If you want to impress a professional script reader, you might want to make sure your story has a great theme.
What kinds of issues does a script reader come across when giving feedback to writers? When talking to script readers about the most common notes that arise when writing script coverage, the concept of “theme” came up repeatedly. What was interesting was the many ways a story theme could need improving. Theme is the core of your script. The best scripts will use it to connect everything, so it needs to be present in every major piece of your story.
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Connect Your Story Theme to Your Premise
When you read a script’s logline or see the trailer of a new project, the theme is often clear from the premise. Comedies, in particular, tend to have very loud and simple themes. For example, a buddy comedy will often thematically deal with how people can come together in spite of their differences. The situation your protagonist finds themself in will teach them a lesson and challenge them along the lines of the theme.
A film filled with a few themes is Don’t Look Up by Adam McKay. The core premise follows a pair of scientists trying to warn everyone in the world of an asteroid on a crash collision course with earth and who are met with increasingly frustrating reactions from a world of people going to extreme lengths to ignore the truth. The film’s primary theme is not remotely subtle as it comments on global warming and how scientists, the media, and political leaders are at odds with finding a solution and losing perspective on what’s most important.
Connect Your Story Theme to Your Protagonist’s Arc
Working in tandem with your premise is your protagonist’s emotional journey. Whether the character is overcoming trauma, letting go of an internal “flaw,” or learning a life lesson, your character will change over the course of your script. How they change creates a message that they learn and your audience “learns” alongside them.
For example, in the film Clueless, Cher Horowitz is a caretaker of everyone around her, but how she takes care of people is driven by society’s rules and her judging of others. We love Cher and her world the entire way through. And while the viewers might not be shallow as Cher, we learn how flawed her earlier thinking was alongside her.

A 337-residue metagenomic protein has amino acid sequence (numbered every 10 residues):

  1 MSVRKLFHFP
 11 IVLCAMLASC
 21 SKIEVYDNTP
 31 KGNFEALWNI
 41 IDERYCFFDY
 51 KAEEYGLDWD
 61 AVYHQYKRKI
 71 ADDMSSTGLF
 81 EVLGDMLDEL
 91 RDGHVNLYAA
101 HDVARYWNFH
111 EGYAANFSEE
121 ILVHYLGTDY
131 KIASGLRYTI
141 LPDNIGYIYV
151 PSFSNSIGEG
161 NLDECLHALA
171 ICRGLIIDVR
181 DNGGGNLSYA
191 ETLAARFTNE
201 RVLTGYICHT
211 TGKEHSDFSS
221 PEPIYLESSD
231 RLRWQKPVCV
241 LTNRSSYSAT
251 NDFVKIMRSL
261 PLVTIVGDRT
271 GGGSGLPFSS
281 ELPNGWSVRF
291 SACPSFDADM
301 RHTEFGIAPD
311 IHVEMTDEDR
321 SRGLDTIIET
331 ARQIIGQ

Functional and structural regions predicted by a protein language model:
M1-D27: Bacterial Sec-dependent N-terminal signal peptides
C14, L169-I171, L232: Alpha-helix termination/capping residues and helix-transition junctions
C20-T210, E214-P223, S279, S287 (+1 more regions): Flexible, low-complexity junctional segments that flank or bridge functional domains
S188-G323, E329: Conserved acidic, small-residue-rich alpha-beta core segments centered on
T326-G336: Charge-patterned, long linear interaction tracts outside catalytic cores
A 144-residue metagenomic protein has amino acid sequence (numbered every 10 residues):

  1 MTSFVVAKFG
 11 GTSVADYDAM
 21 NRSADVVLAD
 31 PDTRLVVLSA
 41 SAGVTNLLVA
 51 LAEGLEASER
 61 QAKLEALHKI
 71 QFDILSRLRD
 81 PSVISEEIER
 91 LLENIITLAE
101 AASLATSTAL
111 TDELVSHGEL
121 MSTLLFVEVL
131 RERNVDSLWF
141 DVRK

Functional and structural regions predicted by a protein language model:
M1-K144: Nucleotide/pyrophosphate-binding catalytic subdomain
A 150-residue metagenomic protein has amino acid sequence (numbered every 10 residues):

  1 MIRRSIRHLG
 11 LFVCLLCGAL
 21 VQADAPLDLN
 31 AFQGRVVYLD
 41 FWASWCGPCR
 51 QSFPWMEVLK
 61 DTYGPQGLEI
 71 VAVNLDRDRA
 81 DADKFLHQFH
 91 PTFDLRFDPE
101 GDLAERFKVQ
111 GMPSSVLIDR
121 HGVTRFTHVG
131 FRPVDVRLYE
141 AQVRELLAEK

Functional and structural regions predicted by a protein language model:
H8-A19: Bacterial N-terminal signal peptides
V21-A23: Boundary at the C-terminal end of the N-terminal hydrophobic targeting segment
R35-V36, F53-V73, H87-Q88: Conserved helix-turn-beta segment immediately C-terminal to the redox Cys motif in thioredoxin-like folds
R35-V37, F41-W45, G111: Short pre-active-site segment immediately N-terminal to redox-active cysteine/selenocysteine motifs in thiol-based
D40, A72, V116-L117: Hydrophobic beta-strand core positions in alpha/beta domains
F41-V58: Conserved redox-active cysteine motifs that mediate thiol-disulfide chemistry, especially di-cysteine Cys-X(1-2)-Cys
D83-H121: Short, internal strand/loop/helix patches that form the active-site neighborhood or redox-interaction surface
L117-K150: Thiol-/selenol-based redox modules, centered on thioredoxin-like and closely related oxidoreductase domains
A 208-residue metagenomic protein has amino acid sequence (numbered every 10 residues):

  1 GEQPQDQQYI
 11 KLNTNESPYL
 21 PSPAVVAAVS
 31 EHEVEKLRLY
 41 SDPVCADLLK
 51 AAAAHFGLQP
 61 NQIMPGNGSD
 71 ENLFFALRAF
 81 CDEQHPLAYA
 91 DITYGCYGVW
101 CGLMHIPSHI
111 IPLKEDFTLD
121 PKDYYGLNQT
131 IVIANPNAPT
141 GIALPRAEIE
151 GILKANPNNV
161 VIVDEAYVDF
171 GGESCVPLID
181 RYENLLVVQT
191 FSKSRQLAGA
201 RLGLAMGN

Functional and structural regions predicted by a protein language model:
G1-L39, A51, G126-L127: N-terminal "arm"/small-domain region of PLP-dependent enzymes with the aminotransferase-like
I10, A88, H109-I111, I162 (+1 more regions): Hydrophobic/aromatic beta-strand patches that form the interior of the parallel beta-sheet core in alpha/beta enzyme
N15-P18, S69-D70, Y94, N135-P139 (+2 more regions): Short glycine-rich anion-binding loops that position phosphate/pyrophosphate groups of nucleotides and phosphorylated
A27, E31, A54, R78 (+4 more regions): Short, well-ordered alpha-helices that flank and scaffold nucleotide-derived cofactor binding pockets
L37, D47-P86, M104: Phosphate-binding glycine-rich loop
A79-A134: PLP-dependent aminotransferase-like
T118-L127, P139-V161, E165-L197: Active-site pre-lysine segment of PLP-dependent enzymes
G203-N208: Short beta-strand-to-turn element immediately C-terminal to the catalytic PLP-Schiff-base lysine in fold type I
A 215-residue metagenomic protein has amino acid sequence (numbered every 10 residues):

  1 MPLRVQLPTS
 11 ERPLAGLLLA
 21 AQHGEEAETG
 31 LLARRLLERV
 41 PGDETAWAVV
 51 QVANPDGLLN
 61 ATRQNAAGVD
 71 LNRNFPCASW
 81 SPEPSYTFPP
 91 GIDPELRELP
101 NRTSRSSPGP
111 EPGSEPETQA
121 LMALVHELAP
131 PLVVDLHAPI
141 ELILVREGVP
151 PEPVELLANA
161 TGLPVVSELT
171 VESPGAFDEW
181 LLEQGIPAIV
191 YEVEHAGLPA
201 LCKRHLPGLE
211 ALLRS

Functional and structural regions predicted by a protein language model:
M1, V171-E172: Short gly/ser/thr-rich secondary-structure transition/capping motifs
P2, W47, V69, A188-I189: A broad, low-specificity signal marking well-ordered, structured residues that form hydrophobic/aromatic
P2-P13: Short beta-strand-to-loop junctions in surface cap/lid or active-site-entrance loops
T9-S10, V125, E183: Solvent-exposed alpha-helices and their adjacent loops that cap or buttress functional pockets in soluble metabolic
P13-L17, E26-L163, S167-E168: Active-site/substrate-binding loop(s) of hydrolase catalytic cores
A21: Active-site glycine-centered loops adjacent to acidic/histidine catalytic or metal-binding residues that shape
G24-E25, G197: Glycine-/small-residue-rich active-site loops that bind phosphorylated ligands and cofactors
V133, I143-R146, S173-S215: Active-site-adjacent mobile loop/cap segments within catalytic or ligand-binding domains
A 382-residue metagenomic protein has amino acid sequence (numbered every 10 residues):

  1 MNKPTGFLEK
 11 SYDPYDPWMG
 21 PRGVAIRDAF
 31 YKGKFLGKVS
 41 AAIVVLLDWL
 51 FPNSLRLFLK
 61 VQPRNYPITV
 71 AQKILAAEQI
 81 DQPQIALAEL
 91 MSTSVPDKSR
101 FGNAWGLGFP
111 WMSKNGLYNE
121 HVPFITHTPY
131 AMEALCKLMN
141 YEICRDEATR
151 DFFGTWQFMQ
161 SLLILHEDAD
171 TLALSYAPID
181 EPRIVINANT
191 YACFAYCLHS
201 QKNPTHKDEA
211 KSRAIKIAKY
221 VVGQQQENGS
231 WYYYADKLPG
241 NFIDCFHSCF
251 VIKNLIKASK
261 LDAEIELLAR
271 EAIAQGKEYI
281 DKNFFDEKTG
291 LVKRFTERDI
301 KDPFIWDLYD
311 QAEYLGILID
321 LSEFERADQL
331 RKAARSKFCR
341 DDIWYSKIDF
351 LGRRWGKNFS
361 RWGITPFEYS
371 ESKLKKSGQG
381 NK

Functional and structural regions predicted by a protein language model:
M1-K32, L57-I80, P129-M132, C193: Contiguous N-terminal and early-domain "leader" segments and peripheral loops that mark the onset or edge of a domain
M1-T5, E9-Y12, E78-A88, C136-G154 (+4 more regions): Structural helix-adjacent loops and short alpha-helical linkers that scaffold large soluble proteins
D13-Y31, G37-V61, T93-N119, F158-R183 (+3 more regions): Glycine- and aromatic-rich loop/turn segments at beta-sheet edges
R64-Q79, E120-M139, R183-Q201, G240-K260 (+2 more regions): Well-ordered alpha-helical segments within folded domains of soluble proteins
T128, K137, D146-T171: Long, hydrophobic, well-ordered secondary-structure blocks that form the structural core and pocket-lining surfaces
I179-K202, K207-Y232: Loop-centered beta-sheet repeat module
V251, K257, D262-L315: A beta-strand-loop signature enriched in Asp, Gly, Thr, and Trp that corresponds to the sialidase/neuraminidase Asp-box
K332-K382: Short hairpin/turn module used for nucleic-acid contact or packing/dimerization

If you’re dealing with a character overcoming past trauma, a great television example is The Flight Attendant, which follows alcoholic Cassie struggle to remember how she wound up in bed with a dead man while on a work trip. Cassie has many habits born out of covering up her fears and addiction, and the audience goes in deep with her as she works out the mystery while also confronting her wrongly-framed memories from throughout her life.
Connect Your Story Theme to Your Antagonist
Antagonists come in many forms. They can be a large organization, the protagonist’s self-destructive behavior, or society’s rules. However, we usually consider “antagonists” as an individual. But they don’t just have to be clear villains and can instead exist on a spectrum with your protagonist in the middle between two ideologies. It’s similar to having a “good angel” and a “bad angel” on your shoulders. Antagonists can be positive or negative as they fight to win a debate played out over the protagonist.
The ideologies, or opposite ends of the antagonist spectrum, do not have to be so cut-and-dry. In the blockbuster Marvel film Black Panther, protagonist T’Challa struggles over whether to keep his kingdom isolationist and protected or reveal Wakanda to the world fully. Two arguments are being made at T’Challa, and both are to bring out Wakanda but for very different reasons. T’Challa’s life-long friend and love interest, Nakia, sees all the ways Wakanda can help people around the planet.
On the other side, his newly-found cousin, Erik Killmonger, sees expanding Wakanda as a power move they deserve after hiding for so long. While the audience can guess which one T’Challa will choose in the end, they also touch on the more complicated issues and how they relate to real-world topics of race, cultural appropriation, etc., which are the core themes of this film. As Nakia and Erik make their cases verbally and actively, they constantly challenge T’Challa in different ways that bring the theme forward.
Connect Your Story Theme to the World
The world your story lives in, no matter how much it’s based on our world, is still a filtered view with a message and theme for the audience. It can be the hardest way to bring out your script’s theme unless you’re telling a science fiction or fantasy story that presents a clearly-heightened world. But all stories rely on the world to help bring forward the script’s theme.
Take, for instance, the Oscar-winning film CODA, which centers on Ruby, a “child of deaf adults” who wants to help her family’s struggling fishing business while also dreaming of becoming a singer. The world that Ruby lives in is incredibly specific. Ruby’s life-long dream has a clear emotional conflict with her parents. But even where Ruby lives, how the people operate, and the expectations and assumptions made by the people around her all add to the core theme of trusting and leaning on the people around her. It’s not just about Ruby believing that her family will support her, it’s also about the people in town learning sign language and supporting the family.
Bringing it All Together
You’re already juggling a lot as you’re putting your script together, and it’s no simple task. Maybe this is why so many scripts feel as though the theme is murky or not followed through on. As you’re working to bring your story to life, always ask yourself what the simplest way to describe your theme is. And, don’t lose sight of that guiding concept. The more you can infuse your theme into the premise, protagonist, antagonists, and world, the more likely you will rise to the top of the pile when you send in your script>